Going Higher in Lake LouiseShare
Finishing 3 days of climbing in the backcountry didn’t change plans much as we simply moved down the Lake Louise campground to do the same thing. The main upside to this was the access to showers and restocking on groceries. Aside from that we were driving to the mountains instead of hiking to the nearest ones.
The weather was an ever present issue as we tried to pick the clearest days for the highest peaks. The fact that the forcasts were wrong most every day didn’t help. Clear mornings with clouds in the afternoon predictions became rain in the morning and cloudy later. In the end there wasn’t a single clear day in the next week and 40 minutes of sleet at the top of one mountain.
The next two days we actually didn’t get to the summits. At Mount Weed north of Bow Summit we climbed and climbed reaching narrowing chutes with loose rock all around waiting for an excuse to come down and still no summit in site. We decided to turn around taking our time to make sure the person below was clear before the next descended. This lasted for 15 minutes until we saw the clouds rolling in began to hurry. Rain and wind came first followed by thunder and lighting as we hurried down from 10,000 feet across open ground. Not a good place to be.
The next day we drove 2.5 hours to Canada’s Glacier National Park. Jana had not one, but two pairs of crampons with her for glacier hiking. Turns out they don’t have a glacier to walk on and our glacier crest trail turned us back right next to the top at which point the clouds were so thick you couldn’t see 15 feet. Why bother to go on if all we were doing was getting cold and wet?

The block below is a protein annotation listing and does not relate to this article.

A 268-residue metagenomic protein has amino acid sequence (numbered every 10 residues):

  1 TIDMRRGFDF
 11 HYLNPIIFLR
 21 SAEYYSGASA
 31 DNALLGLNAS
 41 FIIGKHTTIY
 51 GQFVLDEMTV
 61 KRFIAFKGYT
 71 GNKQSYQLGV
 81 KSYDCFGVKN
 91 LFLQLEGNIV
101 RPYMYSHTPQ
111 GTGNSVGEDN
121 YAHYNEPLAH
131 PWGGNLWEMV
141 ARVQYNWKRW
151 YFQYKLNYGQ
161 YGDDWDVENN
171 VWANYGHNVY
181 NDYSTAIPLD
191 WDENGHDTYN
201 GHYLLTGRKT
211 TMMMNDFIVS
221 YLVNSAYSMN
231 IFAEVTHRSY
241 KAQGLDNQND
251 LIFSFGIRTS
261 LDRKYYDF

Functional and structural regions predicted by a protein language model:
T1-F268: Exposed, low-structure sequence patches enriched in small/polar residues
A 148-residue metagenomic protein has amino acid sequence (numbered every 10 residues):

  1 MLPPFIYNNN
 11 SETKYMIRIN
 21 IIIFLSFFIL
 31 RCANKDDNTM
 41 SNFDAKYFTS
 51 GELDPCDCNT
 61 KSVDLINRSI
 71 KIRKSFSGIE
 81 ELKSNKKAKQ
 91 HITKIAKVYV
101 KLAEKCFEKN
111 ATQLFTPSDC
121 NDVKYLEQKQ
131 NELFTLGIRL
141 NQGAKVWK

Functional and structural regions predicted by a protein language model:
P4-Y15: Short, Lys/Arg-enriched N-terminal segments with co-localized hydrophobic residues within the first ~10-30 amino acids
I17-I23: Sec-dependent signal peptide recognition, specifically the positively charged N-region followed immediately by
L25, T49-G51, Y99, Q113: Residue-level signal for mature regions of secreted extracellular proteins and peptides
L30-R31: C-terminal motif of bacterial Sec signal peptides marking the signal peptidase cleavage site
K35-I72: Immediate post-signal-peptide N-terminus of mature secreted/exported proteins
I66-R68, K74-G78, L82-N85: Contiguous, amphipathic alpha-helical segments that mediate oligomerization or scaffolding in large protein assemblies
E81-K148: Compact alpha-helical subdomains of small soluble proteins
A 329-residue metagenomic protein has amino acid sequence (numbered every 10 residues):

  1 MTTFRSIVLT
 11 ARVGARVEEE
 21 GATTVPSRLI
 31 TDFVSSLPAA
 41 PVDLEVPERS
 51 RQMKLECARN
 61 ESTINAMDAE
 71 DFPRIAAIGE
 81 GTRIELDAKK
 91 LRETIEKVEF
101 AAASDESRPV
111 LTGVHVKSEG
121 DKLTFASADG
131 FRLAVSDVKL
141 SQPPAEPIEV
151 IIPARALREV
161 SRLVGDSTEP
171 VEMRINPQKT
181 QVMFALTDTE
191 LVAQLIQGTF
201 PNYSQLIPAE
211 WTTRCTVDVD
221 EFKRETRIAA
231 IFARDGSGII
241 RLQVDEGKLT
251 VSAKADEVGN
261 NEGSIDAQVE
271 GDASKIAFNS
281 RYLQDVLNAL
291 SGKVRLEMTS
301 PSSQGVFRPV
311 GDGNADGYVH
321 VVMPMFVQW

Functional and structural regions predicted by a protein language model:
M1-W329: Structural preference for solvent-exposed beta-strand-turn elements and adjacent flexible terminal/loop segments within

This was about the time that two independent solo travelers began to really notice that they weren’t used to being around someone else all the time. Our pattern didn’t change too much over the next few days, but the quality of the trip did. We each took a trip to Banff on our own over the next two days. I found mine incredibly refreshing to remember that there were other people and things going on in the world. I was able to get online for an hour, get glue to try repair my hiking boots that a weeks worth of climbing had pretty much destroyed, and unwind on my own.
There were a few close calls, but we continued climbing; the Tower of Babel near Moraine Lake, Little Hector Mountain, and finishing with Mount Carnarvon. The final mountain was outstanding. Starting at 4,250 feet and finishing at 10,175 it was almost a 6,000 foot climb and barely seemed like half that to me. A long way from the 3,000 foot ascent that I struggled through back in the Grand Canyon. This hike started at the beautiful Emerald Lake in Yoho NP went through 3 miles of forest before reaching Hamilton Lake. From there it was a 3 hour ascent up 3,000 feet. A gorgeous glacier stayed in view on our right and the climb was just the right amount of challenge and rise.
As we neared the summit sleet began falling, but we could see sun coming so we waited it out on the top. The end of our time together was near and both of us were realizing that it hadn’t been so bad after all which was nice as well. Staying up here for well over an hour we experienced nearly all 4 seasons and could see for miles in every direction. To finish off the day we spent the last mile of the hike picking huckelberries and blueberries along the way. Sorry bears you’ll have to go hungry this year (or search the plants not directly on the trail).
Jana was setting off for another 4 day backpacking trip in Yoho and I was on my was to Nakusp BC, just 200 miles away for a Horizons Unlimited Motorcycle Travel meetup. My detour wasn’t actually so far out of my way after all, just took me back somewhere I didn’t expect to be again and moved up my departure from Alaska by about a week.